Traditionally, the first
election after congressional lines are redrawn is the most
competitive of a decade. New district boundaries mean new voters for
many incumbents. And because the number of House seats is set at
435, states that gain population add new seats that have no
incumbents; states that lose population are stripped of seats, often
forcing two incumbents to run against each other.
But after the
2000 census, Democratic and Republican officials in California and
many other states opted to redraw districts to protect incumbents to
a far greater extent than ever before, said Rob Richie, executive
director of the non-partisan Center for Voting and Democracy.
``Political calculations far outweighed any public interest in
having more competitive choices,'' Richie said.
The impact of such
political calculations is evident by looking at Iowa, one of the few
states that use a non-partisan commission to redraw lines instead of
leaving it to elected state officials. Four of the five House races
in Iowa are competitive this year.
``They draw the lines based on
what makes sense for Iowa, believe it or not,'' Sabato said. ``If
you add up California, Illinois, Texas, New York and Virginia, you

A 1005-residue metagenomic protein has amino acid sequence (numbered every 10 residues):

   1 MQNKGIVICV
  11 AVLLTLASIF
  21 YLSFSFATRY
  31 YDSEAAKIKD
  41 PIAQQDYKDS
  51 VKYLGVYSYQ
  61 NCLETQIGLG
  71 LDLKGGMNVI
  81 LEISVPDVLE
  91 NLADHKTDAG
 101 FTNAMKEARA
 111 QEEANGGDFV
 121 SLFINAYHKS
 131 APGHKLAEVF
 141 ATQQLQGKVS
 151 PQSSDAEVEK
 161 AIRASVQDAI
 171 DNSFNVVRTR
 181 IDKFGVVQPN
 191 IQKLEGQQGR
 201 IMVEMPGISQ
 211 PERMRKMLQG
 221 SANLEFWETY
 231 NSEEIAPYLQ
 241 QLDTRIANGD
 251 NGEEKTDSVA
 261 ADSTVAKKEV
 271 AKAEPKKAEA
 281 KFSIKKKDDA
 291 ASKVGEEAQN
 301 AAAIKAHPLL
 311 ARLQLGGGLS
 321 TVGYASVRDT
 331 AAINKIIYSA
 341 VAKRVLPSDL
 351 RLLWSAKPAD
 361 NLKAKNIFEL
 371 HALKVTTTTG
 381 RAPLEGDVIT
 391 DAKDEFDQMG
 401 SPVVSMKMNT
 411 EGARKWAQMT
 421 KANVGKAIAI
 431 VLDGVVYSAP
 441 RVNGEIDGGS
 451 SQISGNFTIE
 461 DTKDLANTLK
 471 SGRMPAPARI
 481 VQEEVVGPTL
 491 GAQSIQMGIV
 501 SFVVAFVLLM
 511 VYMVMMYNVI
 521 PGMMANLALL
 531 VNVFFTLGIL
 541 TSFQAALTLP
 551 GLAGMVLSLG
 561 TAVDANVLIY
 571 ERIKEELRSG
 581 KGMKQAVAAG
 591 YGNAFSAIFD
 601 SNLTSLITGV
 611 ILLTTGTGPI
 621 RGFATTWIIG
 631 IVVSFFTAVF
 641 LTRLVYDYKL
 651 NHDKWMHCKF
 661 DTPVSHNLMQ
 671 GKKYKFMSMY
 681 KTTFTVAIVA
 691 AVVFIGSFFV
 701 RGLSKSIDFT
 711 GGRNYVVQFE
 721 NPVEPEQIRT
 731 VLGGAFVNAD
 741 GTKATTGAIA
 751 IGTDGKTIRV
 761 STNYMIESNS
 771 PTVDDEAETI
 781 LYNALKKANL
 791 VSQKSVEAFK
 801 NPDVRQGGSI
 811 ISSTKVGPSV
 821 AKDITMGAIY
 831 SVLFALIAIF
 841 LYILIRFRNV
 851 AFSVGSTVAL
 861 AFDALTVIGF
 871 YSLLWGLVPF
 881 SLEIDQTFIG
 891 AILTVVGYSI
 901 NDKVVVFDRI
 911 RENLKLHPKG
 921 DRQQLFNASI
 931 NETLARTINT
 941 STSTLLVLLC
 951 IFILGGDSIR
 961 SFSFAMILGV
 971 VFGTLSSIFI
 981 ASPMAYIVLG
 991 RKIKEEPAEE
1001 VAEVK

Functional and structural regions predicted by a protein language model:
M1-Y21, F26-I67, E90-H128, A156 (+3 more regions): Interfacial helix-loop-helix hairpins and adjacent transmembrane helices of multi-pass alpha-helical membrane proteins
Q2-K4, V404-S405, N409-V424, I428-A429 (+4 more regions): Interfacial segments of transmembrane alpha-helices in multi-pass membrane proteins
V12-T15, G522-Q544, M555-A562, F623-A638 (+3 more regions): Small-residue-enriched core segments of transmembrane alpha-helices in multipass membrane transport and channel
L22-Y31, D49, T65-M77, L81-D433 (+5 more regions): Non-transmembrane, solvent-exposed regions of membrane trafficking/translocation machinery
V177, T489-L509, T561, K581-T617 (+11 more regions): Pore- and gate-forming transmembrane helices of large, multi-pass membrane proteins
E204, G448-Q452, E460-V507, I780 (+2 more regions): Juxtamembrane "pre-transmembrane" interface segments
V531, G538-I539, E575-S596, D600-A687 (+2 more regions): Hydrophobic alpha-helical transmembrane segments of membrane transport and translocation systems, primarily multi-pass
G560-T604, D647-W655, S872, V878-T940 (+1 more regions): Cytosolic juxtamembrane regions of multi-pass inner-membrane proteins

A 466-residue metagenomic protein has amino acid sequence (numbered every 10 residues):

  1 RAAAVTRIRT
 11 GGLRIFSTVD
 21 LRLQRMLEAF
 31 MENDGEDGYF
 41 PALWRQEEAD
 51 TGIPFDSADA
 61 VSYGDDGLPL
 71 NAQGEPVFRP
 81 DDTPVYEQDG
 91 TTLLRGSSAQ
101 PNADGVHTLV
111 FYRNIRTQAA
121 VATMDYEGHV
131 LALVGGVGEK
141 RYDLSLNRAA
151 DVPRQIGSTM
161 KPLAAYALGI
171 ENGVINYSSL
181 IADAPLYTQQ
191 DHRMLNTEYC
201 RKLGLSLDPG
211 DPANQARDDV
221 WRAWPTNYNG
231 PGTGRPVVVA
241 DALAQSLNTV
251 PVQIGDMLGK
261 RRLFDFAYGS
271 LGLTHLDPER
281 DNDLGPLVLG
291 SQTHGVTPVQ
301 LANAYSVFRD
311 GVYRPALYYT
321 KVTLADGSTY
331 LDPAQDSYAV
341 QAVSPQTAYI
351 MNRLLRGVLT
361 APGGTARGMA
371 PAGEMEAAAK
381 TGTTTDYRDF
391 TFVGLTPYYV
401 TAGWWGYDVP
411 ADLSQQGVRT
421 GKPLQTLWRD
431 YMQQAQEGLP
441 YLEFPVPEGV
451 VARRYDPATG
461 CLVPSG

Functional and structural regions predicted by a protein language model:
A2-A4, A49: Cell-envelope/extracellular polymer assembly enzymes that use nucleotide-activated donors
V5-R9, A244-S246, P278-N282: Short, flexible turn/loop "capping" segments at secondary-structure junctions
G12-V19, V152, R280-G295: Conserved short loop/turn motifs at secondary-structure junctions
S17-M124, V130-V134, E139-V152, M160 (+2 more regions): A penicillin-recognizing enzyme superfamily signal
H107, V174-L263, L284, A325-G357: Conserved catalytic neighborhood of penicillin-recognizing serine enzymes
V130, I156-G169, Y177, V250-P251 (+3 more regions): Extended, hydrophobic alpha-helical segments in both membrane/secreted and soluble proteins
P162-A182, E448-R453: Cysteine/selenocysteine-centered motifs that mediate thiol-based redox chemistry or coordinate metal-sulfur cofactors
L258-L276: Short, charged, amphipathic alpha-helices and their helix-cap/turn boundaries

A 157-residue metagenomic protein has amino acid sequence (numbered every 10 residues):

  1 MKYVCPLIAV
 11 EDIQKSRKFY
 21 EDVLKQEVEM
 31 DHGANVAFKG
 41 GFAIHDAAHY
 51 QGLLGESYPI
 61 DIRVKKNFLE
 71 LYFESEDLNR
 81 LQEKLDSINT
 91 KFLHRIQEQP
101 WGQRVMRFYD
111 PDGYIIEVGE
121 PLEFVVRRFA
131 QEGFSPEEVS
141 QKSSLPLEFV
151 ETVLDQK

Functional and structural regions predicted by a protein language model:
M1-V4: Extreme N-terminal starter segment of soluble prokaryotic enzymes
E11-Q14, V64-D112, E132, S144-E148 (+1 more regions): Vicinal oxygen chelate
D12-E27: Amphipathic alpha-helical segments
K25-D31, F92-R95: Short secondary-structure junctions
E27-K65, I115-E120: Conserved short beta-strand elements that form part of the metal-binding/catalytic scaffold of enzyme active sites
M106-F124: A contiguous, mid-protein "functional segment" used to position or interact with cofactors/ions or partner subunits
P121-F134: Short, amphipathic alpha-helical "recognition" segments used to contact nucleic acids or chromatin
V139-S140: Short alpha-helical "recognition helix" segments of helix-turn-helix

have exactly the number of competitive House races as in little
Iowa. . . . It's incredible.''
In California, Democrats and
Republicans struck the incumbent-protection deal to avoid the court
battles triggered in the past when one party has tried to
gerrymander the redistricting process to its advantage. Districts
that had been competitive became either more solidly Democratic or
The Contra Costa County seat held by Rep. Ellen
Tauscher, D-Walnut Creek, for example, was won by a Republican as
recently as 1994. Her win in 1996 was an upset, and she was targeted
by Republicans in 1998. This year, she doesn't even have a GOP
``Redistricting had something to do with the fact I
have no opponent,'' Tauscher said. Registered Democrats used to
outnumber registered Republicans by little more than one percentage
point in her district. Now, they outnumber Republicans by 10
But Honda's district is the
clearest example of how redistricting and the power of incumbency
have all but eliminated competition for Bay Area House seats.